Closest-yet star to black hole

Scientists said on March 13, 2017 that they’ve found the closest yet star to a black hole, with the tightest orbital dance ever seen for a star-and-black-hole pair. The system is located some 14,800 light-years from Earth in 47 Tucanae, one of the dense symmetrical globular clusters associated with our Milky Way galaxy. The black-hole-and-star system is known as X9. New data from the Chandra X-ray Observatory show that it changes in X-ray brightness every 28 minutes, making it likely the companion star makes one complete orbit around the black hole in this amount of time. A statement from Michigan State University (MSU) explained:

Chandra data also shows evidence for large amounts of oxygen in the system, a characteristic of white dwarfs. A strong case can, therefore, be made that that the companion star is a white dwarf, which would then be orbiting the black hole at only about 2.5 times the separation between the Earth and the moon.

They made the discovery using NASA’s Chandra X-ray Observatory as well as NASA’s NuSTAR and the Australia Telescope Compact Array.

Arash Bahramian, lead author with the University of Alberta (Canada) and MSU, said:

This white dwarf is so close to the black hole that material is being pulled away from the star and dumped onto a disk of matter around the black hole before falling in.

Luckily for this star, we don’t think it will follow this path into oblivion, but instead will stay in orbit.

These scientists’ paper has been accepted by the peer-reviewed journal Monthly Notices of the Royal Astronomical Society.

X9 – the close star-and-black hole pair – lie 14,800 light-years away in the globular star cluster 47 Tucanae, shown here. Image via Fred Espenak at Used with permission.

How did the black hole get such a close companion? The MSU statement explained:

One possibility is that the black hole smashed into a red giant star, and then gas from the outer regions of the star was ejected from the binary. The remaining core of the red giant would form into a white dwarf, which becomes a binary companion to the black hole. The orbit of the binary would then have shrunk as gravitational waves were emitted, until the black hole started pulling material from the white dwarf.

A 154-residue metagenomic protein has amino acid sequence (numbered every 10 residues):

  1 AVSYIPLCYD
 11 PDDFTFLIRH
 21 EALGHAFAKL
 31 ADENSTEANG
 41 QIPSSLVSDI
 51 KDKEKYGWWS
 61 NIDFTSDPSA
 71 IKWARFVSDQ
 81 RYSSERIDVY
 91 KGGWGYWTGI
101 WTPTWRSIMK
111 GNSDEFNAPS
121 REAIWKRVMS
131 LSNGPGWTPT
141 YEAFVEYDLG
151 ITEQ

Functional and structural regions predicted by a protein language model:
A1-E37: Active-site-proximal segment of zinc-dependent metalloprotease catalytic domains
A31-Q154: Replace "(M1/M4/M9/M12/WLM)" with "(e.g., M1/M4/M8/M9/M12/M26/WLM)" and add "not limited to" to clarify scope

The gravitational waves currently being produced by the binary have a frequency that is too low to be detected with Laser Interferometer Gravitational-Wave Observatory, LIGO, that has recently detected gravitational waves from merging black holes. Sources like X9 could potentially be detected with future gravitational wave observatories in space.

An alternative explanation for the observations is that the white dwarf is partnered with a neutron star, rather than a black hole. In this scenario, the neutron star spins faster as it pulls material from a companion star via a disk, a process that can decrease the rotational period of the neutron star to a few thousandths of a second. A few such objects, called transitional millisecond pulsars, have been observed near the end of this spinning-up phase. The authors do not favor this possibility as transitional millisecond pulsars have properties not seen in X9, such as extreme variability at X-ray and radio wavelengths. However, they cannot disprove this explanation.

Artist’s concept of a star (the white object on the far left) exceedingly close to a black hole. Material from the star is being ripped from it by the black hole’s powerful gravity, and this material is feeding a disk swirling around the hole. Where the material strikes the disk, there’s a bright spot. Image via MSU.

Bottom line: The star black hole pair X9 – in the globular star cluster 47 Tucanae – is now the closest known such pair. The star is thought to whip around the black hole every 28 minutes.


March 15, 2017

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